Although the tracking measurements are not completed yet, first results led us to the assumption that the first gait phase, called initial contact is associated to a local minimum in our vertical acceleration signal. Therefore we started to count the steps by identifying and counting these local minima. We compared the ability of our system to count steps with two commercially available pedometer (Silva, TCM) in a series of 17 experiments and a total of 4.5 hours and could produce plausible and consistent results (see Figure 4 [Fig. 4]).

Then we started to analyse gait characteristics. One very obvious and easy to measure gait characteristic is asymmetry, that means some gait parameters for the left and right steps differ. The asymmetry between right and left steps of one movement can be calculated via every parameter which can be evaluated separately for right and left steps (e.g. step duration, range, step length etc.) [4].

One of these parameters is the step duration, i.e. the time from one minimum associated to an initial contact to the next associated minimum, an example is shown in Figure 5 [Fig. 5] .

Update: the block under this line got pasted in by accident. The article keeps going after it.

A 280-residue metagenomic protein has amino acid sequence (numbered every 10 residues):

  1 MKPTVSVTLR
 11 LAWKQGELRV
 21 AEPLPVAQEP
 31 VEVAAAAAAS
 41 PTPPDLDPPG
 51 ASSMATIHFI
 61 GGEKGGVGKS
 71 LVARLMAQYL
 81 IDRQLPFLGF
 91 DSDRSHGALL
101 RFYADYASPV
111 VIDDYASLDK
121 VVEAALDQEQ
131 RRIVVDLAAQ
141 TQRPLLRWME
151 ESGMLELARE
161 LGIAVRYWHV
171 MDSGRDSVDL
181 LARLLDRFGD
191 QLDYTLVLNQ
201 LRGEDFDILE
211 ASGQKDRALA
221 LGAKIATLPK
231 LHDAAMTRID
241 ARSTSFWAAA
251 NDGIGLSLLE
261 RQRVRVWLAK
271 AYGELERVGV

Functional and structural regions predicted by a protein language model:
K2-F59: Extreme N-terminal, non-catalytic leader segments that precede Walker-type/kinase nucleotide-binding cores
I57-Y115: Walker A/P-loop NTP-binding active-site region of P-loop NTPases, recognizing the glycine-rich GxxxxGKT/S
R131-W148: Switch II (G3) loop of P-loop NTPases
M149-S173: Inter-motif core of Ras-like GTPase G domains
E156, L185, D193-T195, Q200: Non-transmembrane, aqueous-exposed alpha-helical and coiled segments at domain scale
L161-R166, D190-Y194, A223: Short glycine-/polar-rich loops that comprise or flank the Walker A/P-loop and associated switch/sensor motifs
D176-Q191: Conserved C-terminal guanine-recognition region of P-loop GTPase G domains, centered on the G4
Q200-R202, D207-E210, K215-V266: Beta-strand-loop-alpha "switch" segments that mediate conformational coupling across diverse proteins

Fig. 5: Normal versus 'pathological' gait: the upper picture shows the step durations of a healthy person's gait (asymmetry: 2.4%), the lower picture shows the step durations of a limping person's gait (asymmetry: 29.2%)

Fig. 4: One person walking the same route (3.5 km) 17 times, wearing the belt and two pedometers. The number of steps counted by the ActiBelt is proportional to the duration of the measurement and is comparable to the number of steps counted by the pedometers.


Based on the recordings that have been done so far, with a total recording time of roughly 125 hours, from healthy volunteers and 30 MS patients, we hope to be able to develop an algorithm that allows to extract the standard step, a baseline step pattern in analogy to the baseline of ECG. A first approach was done by normalizing the step duration and amplitude, translating all single steps of one movement to [0, τ ], where τ is the normalized step duration, and calculating the median and the 20 and 80%-percentiles of the distribution of the accelerations for every point t Є [0, τ ]. An example result is shown in Figure 6 [Fig. 6].


We thank Dmitry Zhelondz (Institute for Measurement and Automatization, University of Armed Forces Munich) for support in developing the hardware and Bernd Anderseck from the clinical in Valens (CH) for assistance in gait analysis. We thank the medical staff (Dr. König, Dr. Feneberg) in the Kempfenhausen Centre for Treatment of Multiple Sclerosis and in the Rehabilitation Centre Klinik Valens for supporting us with Actibelt measurements of patients and Jörg Traub, member of the Prof. Navab’s Chair for Computer Aided Medical Procedures & Augmented Reality for advice and provided assistance with the tracking system.